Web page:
Although the past year brought more stability for the not-for-profit hospital sector, analysts foresee 2024 as a pivotal period in determining the viability of individual organizations.
Fitch Ratings continues to describe the sector’s outlook as “Deteriorating.” In a year-end report, the credit-rating agency said downgrades of hospitals and health systems in 2023 had outpaced upgrades by a roughly 3-to-1 margin as of early December.
“A sector outlook reassessment would likely require significant improvement in labor productivity, given the current scarcity of available labor industrywide and for clinical positions in particular, which historically have been in high demand but short supply,” the report states. “Gains in labor productivity will likely be achieved only through redesigned labor processes, possibly through technology and artificial intelligence (AI) advancements. Recent years have seen enhanced recruitment and retention efforts emerging as one of if not the single most meaningful differentiator between operational success and failure.”
In a subsequently released labor tracker for the sector, Fitch noted that “labor conditions are easing,” citing a growth in payrolls, deceleration of year-over-year wage increases, and job openings that are declining toward pre-pandemic levels.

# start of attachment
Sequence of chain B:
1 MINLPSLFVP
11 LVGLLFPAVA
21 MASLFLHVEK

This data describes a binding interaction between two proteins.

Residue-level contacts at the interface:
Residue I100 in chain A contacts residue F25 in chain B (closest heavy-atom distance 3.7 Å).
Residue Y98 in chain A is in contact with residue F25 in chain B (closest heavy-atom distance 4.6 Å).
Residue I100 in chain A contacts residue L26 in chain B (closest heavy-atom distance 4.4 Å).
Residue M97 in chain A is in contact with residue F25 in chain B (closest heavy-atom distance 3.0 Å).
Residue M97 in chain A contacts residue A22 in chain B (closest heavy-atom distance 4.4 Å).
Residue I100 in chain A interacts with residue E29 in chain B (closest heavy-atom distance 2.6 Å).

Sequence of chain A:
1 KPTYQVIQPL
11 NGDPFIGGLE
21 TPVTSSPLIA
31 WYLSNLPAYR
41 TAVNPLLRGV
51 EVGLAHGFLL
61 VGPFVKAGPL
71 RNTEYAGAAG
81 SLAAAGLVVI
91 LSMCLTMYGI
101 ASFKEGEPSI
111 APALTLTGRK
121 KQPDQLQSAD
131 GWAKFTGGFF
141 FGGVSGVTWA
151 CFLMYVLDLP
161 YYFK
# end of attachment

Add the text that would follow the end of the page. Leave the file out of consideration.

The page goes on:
Nonetheless, “the healthcare industry remains in a hypercompetitive landscape for personnel against a challenging backdrop that includes a higher cost of living and the exit/early retirement of some skilled labor from the workforce,” the second report states.
In a webinar hosted by Deloitte, Tina Wheeler, U.S. Health Care Sector leader, noted there have been positive overall signs.
Compared with other sectors in healthcare, “We’re seeing that not-for-profits are having more challenges, but we have seen headlines where some not-for-profit health systems have had some pretty good results in Q3,” Wheeler said.
Wary about the future
In an annual survey conducted by Deloitte, only 3% of health system executives and 7% of health plan executives described their 2024 outlook on the industry as positive (respondents represented 30 organizations in each sector; see results on YouTube). Year-over-year, those numbers are down from 15% and 40%, respectively.
However, another 43% of health system leaders and 50% of health plan leaders said they were cautiously positive about the upcoming year.